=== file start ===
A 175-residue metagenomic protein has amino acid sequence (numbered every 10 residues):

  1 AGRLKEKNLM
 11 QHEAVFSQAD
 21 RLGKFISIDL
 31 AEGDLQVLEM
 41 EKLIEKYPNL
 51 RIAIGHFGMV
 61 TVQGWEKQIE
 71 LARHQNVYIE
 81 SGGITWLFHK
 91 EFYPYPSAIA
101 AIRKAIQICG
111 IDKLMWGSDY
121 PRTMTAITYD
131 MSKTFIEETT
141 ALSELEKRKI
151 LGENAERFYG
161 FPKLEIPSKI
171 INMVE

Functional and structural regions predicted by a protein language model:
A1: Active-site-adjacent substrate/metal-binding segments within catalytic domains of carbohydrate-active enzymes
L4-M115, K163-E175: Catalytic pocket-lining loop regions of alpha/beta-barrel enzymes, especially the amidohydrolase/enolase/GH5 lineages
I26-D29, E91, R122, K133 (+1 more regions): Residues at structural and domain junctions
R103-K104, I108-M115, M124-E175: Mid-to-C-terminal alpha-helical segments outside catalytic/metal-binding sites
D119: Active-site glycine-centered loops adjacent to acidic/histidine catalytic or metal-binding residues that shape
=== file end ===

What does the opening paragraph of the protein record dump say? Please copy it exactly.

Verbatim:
A 175-residue metagenomic protein has amino acid sequence (numbered every 10 residues):